Defendant employer appealed the judgment of the Superior Court of Los Angeles County (California), which held that the employer was liable to plaintiff employee for damages arising out of an employment dispute.
Nakase Law Firm are Los Angeles employment lawyers
The employer and the employee orally agreed that the employee was to receive a specified sum and 20 percent of the profits of the employer’s business when the employee agreed to become a general manager for the employer. The contract had no termination date, and the employer failed to gain the approval of the Commissioner of Internal Revenue for the salary paid to the employee as regulations issued under the Salary Stabilization Act of 1942 (Act) might have required. The lower court entered judgment for the employee on both an express contract theory of recovery and on a quantum meruit basis, and it awarded damages for a period that extended beyond the employee’s termination date. The court reversed, holding that the employee’s contract was terminable at will and that the employee’s damages were limited to the period that he actually worked for the company. Because it was possible that the contract was permissible under the Act, the court ruled that the potential illegality of the contract could not be used as a defense by the employer. Because the existence of an express contract invalidated any attempt to recover on a quantum meruit basis, the quantum meruit award was overturned.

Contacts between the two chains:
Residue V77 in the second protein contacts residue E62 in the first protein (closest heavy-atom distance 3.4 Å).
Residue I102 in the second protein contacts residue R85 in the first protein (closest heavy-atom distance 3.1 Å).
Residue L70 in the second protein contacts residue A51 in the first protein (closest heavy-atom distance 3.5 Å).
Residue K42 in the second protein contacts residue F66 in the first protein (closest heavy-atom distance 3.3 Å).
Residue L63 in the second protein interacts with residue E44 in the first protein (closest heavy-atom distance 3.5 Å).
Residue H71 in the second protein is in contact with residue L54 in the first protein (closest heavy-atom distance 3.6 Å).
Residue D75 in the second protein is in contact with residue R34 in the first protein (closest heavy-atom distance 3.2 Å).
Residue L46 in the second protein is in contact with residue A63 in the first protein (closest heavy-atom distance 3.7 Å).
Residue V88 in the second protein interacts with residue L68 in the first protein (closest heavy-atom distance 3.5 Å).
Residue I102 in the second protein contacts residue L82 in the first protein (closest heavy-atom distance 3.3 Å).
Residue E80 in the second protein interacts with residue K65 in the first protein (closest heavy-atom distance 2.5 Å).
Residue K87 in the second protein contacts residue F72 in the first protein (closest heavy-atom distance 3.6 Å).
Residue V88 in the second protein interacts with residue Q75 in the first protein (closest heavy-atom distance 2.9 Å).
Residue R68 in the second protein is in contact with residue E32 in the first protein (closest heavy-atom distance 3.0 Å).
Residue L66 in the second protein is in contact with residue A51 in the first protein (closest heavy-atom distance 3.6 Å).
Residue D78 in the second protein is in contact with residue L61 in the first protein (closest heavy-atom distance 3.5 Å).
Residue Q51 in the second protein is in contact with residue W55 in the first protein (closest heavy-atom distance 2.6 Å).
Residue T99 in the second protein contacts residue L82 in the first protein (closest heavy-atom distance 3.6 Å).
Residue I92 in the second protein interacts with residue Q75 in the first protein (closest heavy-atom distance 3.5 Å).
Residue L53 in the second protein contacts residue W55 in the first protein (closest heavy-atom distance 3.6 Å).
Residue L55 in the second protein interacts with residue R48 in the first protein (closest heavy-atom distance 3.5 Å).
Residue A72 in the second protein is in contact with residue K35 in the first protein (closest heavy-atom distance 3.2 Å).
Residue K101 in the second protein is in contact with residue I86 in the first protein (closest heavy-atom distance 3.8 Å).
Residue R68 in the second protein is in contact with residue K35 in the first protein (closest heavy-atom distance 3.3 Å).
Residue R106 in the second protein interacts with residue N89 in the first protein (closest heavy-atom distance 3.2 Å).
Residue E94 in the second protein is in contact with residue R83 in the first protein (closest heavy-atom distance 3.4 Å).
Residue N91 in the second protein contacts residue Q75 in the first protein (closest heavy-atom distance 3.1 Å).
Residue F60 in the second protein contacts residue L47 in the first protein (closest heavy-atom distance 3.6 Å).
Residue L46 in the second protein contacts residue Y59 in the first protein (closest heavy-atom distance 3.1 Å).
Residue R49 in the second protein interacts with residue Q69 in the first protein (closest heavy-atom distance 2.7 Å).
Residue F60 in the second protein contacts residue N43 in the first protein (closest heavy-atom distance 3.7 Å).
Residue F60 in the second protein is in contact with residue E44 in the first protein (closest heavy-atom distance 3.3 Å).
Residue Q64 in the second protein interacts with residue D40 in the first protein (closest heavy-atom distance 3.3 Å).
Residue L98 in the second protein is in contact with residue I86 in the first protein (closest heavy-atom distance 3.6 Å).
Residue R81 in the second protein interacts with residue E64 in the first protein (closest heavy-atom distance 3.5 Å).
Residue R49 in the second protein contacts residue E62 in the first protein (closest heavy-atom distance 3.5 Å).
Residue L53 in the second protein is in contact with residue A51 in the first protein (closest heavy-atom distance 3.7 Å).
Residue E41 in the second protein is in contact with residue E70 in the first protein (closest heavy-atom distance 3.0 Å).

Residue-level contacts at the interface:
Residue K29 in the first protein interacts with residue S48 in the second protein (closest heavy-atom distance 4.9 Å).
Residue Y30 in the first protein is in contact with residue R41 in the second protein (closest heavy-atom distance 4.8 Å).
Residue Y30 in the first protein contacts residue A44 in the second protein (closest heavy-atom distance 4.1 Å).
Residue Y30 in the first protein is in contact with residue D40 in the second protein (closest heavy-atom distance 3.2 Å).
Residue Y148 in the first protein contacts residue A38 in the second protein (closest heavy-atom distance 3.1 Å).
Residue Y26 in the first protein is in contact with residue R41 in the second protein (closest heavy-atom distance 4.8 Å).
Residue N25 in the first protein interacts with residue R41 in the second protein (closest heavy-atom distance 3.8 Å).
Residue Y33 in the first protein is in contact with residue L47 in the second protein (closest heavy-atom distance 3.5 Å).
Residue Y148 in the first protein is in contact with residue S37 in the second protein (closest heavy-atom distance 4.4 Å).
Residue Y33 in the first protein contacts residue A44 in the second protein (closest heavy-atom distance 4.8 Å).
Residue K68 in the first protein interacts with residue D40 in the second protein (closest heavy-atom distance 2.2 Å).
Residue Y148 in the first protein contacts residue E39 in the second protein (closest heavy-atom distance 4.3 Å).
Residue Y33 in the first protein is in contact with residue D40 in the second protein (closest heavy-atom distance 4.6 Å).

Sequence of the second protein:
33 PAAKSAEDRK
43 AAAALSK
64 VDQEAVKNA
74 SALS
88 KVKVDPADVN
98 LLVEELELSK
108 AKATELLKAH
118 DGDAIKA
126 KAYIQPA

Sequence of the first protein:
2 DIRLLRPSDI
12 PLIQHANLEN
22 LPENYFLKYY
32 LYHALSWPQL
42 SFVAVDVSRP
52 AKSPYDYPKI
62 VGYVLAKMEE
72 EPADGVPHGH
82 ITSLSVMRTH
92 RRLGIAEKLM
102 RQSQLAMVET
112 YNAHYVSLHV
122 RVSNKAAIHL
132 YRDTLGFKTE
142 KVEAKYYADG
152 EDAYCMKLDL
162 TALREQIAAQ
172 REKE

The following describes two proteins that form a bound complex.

The court reversed the lower court’s judgment and held that the employee was not entitled to damages beyond his termination date and that he had no viable quantum meruit claim.